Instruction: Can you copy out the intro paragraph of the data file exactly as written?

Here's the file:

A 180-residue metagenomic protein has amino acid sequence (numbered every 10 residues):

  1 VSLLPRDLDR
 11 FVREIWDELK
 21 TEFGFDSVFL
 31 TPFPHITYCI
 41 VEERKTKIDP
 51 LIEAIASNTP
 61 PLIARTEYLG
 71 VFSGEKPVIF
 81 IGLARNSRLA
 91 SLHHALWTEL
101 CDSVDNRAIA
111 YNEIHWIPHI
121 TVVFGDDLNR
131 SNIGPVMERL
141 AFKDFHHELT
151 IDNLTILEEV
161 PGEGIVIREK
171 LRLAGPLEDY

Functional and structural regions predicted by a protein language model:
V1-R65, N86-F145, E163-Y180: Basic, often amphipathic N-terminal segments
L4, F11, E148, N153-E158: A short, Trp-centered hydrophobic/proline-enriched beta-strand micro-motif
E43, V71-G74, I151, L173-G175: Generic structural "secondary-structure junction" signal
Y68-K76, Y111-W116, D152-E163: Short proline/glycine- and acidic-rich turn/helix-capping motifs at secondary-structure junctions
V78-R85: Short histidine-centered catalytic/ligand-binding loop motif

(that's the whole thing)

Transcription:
A 180-residue metagenomic protein has amino acid sequence (numbered every 10 residues):